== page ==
[Author's note: The attached photographs of Saratoga Beer Week events were taken and provided by MacKenzie Liptak, communications manager for DeCrescente Distributing. The front photo shows (left to right) Death Wish Coffee owner Mike Brown; Saratoga Springs Mayor Joanne Yepsen; and Olde Saratoga Brewing owner Max Oswald, host of the Saratoga Beer Week kickoff ceremony at his Excelsior Avenue warehouse.]
SARATOGA SPRINGS — The craft beer giddiness that swept through the city last week is bound to return even stronger, say promoters of the increasingly popular Saratoga Beer Week event.
“There are certainly a lot of craft beer drinkers” in the Capital Region, says Kevin Rich, director of sales and marketing for Town Square Media.
The Connecticut-based company, through its network of more than 600 radio stations and websites, promotes Saratoga Beer Week along with similar events nationwide as part of Town Square’s America On Tap series.
On February 21, the city's sixth annual promotion kicked off at Olde Saratoga Brewing Company with a ceremonial keg tapping by Mayor Joanne Yepsen.
It concluded on Saturday evening with a Beer Summit inside City Center, which was attended by multitudes of craft beer fans from around the area.
Rich said 3,000 tickets were sold in advance for the Saratoga Beer Summit and another 1,500 were sold for the Cider Night event on Friday—the latter of which has become a “new drinking phenomenon,” he explained, due to people who are more health conscious and prefer hard ciders over beer.
The revenue generated from Saratoga Beer Week is difficult to gauge among the city businesses that participated. But Town Square Media earned at least $165,000 from advance ticket sales alone.
“That event continues to grow every year,” offered Paul Leone, executive director of the recently formed New York State Brewers Association (NYSBA).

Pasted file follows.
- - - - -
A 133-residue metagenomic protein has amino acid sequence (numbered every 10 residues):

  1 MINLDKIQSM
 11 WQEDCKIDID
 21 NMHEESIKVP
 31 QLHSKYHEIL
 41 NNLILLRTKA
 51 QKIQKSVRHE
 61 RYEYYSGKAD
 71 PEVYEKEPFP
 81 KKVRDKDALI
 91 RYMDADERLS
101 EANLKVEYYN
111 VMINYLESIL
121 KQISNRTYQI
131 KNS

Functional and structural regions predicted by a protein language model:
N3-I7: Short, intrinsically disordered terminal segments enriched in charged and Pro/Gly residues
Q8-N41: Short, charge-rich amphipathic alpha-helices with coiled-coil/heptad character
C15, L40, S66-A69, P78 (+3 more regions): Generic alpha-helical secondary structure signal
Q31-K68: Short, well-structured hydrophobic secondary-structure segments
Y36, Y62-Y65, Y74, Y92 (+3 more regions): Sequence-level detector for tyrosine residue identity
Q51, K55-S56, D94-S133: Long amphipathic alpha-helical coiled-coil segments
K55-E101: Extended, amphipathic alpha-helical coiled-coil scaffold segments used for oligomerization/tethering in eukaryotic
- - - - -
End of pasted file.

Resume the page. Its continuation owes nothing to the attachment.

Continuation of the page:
According to Leone, there are more than 320 craft brewers in New York state, including about 120 located on farms.
Leone says the state “is becoming a major player in the hops industry” and creating lots of jobs in the process. At present, he added, roughly 500 acres of hops—a primary ingredient of beer—are grown by New York farmers during the agricultural season while “hundreds more” acres are planned.
Leone praised the support given to the craft beer industry by state lawmakers and Gov. Andrew Cuomo, who passed and signed three separate bills in 2016, respectively, to boost such opportunities.
One bill authorized individual tax credits for craft brewers in New York City. Another allows farmers to sell craft beer products and ciders by the glass at their properties. The third modified New York’s so-called Sunday Blue Law by approving special permits for alcohol sales after 8 a.m. on Sundays.
Leone also expressed gratitude for the efforts of Max Oswald, owner of Olde Saratoga Brewing, who donates a portion of the proceeds from ticket sales for his Saratoga Beer Week keg ceremony to support the NYSBA.
Oswald hosted that event this year at the Olde Saratoga Brewing warehouse on Excelsior Avenue in association with Mike Brown, owner of Death Wish Coffee in Round Lake; the Albany Distilling Company; and MacKenzie Liptak, the communications manager for DeCrescente Distributing in Mechanicville.
Rich, the Town Square Media promoter, said he’s already looking forward to next year’s events in Saratoga Springs. He suggested that local beer and cider lovers follow updates on the website www.saratogabeerweek.com.